Quietly and humbly, Kyle Collinsworth is crossing a portal into legendary basketball status.
I don’t know how far his basketball career will go; it’s tough to put him in the category of prolific scorers like Jimmer Fredette, Danny Ainge and Michael Smith in the annals of BYU history. But what he’s doing with this triple-double thing is astonishing.
As a player who does the nitty-gritty stuff, a guy who puts on a hard hat, picks up a lunch pail and goes to work doing the intrepid, dogged, spirited dirty work on a basketball court, it is easy to say there has never been his equal at his school, perhaps in the state of Utah.
Nine times he’s produced a triple-double game. That’s nuts.
He stands 6-foot-6, half of that placed on a rebuilt knee.
Yet he gobbles up rebounds like a Dyson vacuum. His artistry around the basket offensively is rugged, tough and creative, and he’s as confident as a tax collector. He scores over bigger defenders.
He’s fearless inside the paint and smart enough to find his teammates. He sets them up as smooth as a British butler.
This is no ordinary player. He is no ordinary athlete. He’s approaching all time.
Travis Hansen, former NBA and European League star, was one of BYU’s best all-around basketball players, a great defender and like Collinsworth had the versatility to play all five positions. Hansen, who had his jersey retired at Mountain View High this winter, is impressed with the Cougar senior who is still polishing his game.
“Kyle has a remarkable ability to affect any game,” said Hansen. “His size, strength and abilities are impressive.”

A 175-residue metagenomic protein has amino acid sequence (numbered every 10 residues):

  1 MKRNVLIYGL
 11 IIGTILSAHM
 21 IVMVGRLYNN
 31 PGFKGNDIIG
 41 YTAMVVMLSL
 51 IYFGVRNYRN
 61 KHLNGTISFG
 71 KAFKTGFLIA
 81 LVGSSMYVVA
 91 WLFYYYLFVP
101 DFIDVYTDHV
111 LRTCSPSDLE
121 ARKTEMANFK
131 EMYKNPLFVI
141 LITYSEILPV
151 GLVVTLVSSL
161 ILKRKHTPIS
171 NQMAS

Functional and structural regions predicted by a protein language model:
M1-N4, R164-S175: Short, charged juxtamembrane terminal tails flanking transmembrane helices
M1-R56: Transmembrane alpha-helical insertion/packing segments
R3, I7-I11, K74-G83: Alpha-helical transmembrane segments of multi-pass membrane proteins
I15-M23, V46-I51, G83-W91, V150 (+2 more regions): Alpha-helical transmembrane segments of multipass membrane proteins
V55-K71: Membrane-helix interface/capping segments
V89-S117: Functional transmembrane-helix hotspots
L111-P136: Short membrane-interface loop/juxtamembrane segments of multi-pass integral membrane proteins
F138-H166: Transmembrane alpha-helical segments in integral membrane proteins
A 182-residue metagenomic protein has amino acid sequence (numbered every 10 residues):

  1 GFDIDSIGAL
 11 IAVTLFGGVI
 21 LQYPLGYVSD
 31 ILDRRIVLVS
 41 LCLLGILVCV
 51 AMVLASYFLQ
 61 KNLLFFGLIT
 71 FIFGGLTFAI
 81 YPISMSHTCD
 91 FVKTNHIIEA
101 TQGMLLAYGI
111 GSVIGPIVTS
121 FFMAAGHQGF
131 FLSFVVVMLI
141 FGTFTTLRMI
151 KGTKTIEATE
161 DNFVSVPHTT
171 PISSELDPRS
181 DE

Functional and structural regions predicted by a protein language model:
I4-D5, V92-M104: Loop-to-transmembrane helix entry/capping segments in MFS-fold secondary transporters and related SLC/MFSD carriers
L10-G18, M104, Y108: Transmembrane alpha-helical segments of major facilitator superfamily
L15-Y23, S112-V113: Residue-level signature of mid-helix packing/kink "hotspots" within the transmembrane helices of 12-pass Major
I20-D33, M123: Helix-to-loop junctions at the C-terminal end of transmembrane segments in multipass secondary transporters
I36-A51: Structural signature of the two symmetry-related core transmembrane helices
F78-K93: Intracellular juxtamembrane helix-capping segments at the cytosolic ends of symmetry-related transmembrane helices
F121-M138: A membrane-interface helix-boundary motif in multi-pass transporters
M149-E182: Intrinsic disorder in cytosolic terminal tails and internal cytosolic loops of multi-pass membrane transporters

The rebounding part is tough enough, but scoring and getting the assists he’s getting is impressive. It has helped that he’s worked with two of BYU’s all time leading scorers in Tyler Haws and Jimmer Fredette, but it also has helped his numbers that he’s playing on a team that scores a lot in transition, attempts a ton of treys and is among the quickest at using the shot clock in college. He gets a lot of tries.
In Thursday’s win over Santa Clara, Collinsworth got his ninth triple-double. Yes, he went chasing it, and coach Dave Rose let him do it. Good for him. In that win, the senior from Provo High had 21 points, 11 boards and 10 assists. Even more impressive, he only had one turnover.
This ninth triple-double extended his NCAA record, further distancing him from LSU legend Shaquille O’Neal. Think about it. O’Neal in the key was Godzilla in shorts. Opponents bounced off Shaq like microwave popcorn. Shaq was 7-1 and 320 pounds; he had shoulders like the blade of a bulldozer, hands as big as satellite dishes and wore size 22 shoes.
Collinsworth is a strong guy with amazing balance and timing and a greyhound. His nose for the ball and reaction time on rebounds is amazing.
Collinsworth just passed Danny Ainge for second most assists in school history and needs 22 to surpass career leader Matt Montague. He’s closing in on becoming BYU’s all-time leading rebounder — and that’s quite a feat from a 6-6 guy.
In his last 40 games, he’s averaged a triple-double every 4.4 games, an astonishing figure posted on Twitter by Cougarstats.com on Thursday.
“Execution is a huge issue but it’s quite amazing what we're seeing,” said Rose of Collinsworth’s latest triple-double.
“It’s hard to have an effect like that on a college basketball game no matter where you're playing or who you're playing because it takes a really rare talent to be able to rebound at that clip, assist at that clip and score at that clip. I like it when Kyle is really engaged and aggressive, and I think that was a good combination tonight. He was engaged at both ends of the floor.”
Collinsworth has 15 regular season games left, plus the WCC tournament in Las Vegas and perhaps a few after that.
His No. 9 will surely get to 10, and it isn’t unreasonable to expect a dozen before he’s through.
This accomplishment is impressive.